The problem with fiscal sponsorship is that it only makes sense if you are looking to implement a time-sensitive, one-off project. If you are producing a play and only plan to do it once; need to raise support for a disaster-stricken community; or if you’re a professional athlete looking to distribute excess income, then fiscal sponsorship might make sense. Even still, you should be very cautious about which sponsor you partner with as some of them overcharge to the extent that you actually receive very little of what is raised. A well-known example of this is United Charitable Programs. I cannot think of an instance where it would make sense to work with them. For the cost of applying to UCP you could pay for your own 1023 application and probably cover the cost of an accountant to help you with it. Other programs, like Fractured Atlas, are great partners for the right groups but even they come with fees and other costs not incurred when filing yourself. Some fiscal sponsors provide additional support – like fundraising, insurance, or other administrative services – that may be essential to you as you form your organization.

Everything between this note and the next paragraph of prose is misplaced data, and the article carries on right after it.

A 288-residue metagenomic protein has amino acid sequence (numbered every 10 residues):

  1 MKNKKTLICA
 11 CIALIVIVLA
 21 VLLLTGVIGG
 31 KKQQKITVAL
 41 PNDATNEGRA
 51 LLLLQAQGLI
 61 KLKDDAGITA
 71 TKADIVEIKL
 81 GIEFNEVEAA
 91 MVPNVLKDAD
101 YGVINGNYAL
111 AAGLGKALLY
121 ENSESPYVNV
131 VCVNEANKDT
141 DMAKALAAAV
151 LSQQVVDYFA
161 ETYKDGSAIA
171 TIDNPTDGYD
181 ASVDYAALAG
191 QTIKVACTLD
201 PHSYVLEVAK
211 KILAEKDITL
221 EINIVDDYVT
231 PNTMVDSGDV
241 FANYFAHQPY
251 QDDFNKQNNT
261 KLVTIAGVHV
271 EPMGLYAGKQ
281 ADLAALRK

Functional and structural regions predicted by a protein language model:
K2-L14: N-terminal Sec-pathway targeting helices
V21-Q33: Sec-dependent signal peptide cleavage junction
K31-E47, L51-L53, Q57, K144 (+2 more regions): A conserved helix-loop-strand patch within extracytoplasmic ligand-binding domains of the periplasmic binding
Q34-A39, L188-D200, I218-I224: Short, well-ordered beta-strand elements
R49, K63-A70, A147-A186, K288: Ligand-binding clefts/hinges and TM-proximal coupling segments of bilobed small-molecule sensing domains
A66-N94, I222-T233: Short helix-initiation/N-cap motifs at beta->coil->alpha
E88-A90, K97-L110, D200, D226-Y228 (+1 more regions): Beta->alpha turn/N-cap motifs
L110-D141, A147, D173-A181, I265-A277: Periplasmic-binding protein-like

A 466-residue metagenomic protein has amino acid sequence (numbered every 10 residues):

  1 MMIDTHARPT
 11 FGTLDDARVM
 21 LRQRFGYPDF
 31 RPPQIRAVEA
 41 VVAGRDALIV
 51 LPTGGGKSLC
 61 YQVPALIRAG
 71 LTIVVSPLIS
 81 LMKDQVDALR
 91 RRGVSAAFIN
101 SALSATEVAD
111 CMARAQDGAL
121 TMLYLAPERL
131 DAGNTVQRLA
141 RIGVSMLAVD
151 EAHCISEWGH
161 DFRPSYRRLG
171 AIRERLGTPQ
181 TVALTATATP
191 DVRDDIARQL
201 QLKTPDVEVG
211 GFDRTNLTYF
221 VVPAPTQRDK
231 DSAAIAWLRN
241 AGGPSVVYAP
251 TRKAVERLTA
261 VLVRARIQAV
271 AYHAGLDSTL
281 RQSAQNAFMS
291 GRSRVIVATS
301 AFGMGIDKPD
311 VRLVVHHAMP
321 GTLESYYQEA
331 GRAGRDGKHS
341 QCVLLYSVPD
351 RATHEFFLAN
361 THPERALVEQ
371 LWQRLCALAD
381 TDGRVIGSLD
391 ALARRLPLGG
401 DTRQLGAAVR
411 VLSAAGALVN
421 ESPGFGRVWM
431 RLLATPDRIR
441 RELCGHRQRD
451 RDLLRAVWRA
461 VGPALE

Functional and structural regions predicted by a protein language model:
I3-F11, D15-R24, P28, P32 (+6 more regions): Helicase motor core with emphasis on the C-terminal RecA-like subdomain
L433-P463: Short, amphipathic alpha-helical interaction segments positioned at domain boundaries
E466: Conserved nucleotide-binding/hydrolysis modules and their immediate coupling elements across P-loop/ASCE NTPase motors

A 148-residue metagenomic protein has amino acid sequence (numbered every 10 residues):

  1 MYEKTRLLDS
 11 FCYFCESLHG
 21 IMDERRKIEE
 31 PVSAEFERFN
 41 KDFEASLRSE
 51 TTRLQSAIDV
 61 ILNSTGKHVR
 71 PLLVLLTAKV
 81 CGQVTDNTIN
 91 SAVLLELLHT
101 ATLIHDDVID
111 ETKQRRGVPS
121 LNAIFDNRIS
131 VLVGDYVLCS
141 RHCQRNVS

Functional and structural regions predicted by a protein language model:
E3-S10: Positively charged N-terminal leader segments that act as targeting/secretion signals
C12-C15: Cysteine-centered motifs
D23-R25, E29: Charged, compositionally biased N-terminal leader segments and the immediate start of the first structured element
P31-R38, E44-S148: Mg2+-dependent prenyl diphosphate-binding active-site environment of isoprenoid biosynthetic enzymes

If you are trying to start a 501(c)(3) organization with a long-term mission and growth plan, however, there are aren’t many advantages to fiscal sponsorship. First, you will submit just as much paperwork and pay the same amount of money arranging the sponsorship as you would if you filled out the 1023 yourself. Furthermore, a percentage of your funds will now be taken by the sponsoring organization, which has more negative consequences if you are looking for long term development rather than a temporary project. Putting on my donor hat for a moment, I can say confidently that I would be very unlikely to make a grant to an organization operating under fiscal sponsorship because I know the sponsor would be taking a piece of my donation.